This is a great example of Jewish fusion from a chef who has taken a traditional but basically boring recipe and adds his own favorite spices. The result is a much more exciting version of an old Jewish recipe. Congratulations to Emeril Lagasse for adding new spirit to a tired standard. I have made a few changes of my own.
This recipe is a typical South African Malay Curry. The first Malay people in South Africa were brought as slaves from what is today Indonesia. As a result of the influence of the Malay and West Asians from the Indian sub-continent who came later, many curry dishes are popular in South Africa.
This recipe has been adapted from a description in Giuseppe Maffioli’s La cucina padovana, and is probably Ashkenazic in origin.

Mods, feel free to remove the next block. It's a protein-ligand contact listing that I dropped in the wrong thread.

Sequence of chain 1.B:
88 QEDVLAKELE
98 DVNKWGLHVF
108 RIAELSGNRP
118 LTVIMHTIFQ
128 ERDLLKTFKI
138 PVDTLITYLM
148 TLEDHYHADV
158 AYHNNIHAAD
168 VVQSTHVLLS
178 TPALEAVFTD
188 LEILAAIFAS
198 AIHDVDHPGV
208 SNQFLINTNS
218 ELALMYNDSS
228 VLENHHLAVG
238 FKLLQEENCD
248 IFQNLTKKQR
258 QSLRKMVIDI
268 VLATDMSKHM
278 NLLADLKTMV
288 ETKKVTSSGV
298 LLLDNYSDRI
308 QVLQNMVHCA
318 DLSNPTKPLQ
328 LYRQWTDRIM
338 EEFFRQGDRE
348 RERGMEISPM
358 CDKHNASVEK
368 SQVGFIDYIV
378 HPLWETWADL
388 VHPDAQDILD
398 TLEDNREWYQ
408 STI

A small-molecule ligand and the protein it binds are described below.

For those a little weary of traditional chicken soup, here is a Middle Eastern variation that is sure to bring a smile to your guests’ faces. It has a few surprises.
As a Mid-West boy at heart, fried chicken was always one of my favorites. On many Sundays, our family would take a drive out to a country restaurant that was actually a farm, where we as kids would pet the animal while we waited for our table to be ready. The meal was always served family style, with such standards as cole slaw, corn fritters and, of course, apple pie for dessert. Ever since, I have been attempting to perfect a fried chicken recipe that would come close to the chicken dinners I remember from Peoria. There is nothing particularly ethnic about this recipe. It simply is the result of about 40 years of chicken experimentation.